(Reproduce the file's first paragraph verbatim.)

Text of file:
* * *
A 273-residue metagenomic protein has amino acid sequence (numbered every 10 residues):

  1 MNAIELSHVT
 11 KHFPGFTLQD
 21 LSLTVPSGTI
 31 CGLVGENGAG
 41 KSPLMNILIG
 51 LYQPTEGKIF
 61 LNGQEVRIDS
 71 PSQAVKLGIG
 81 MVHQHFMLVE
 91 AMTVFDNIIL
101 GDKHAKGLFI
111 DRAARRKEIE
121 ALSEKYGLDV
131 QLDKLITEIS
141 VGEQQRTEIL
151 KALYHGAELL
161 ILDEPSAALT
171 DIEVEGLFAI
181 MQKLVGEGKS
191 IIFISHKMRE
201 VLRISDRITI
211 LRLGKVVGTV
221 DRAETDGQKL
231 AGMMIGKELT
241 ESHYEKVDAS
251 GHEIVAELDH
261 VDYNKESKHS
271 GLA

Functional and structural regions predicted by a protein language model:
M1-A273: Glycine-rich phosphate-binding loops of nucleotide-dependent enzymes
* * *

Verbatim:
A 273-residue metagenomic protein has amino acid sequence (numbered every 10 residues):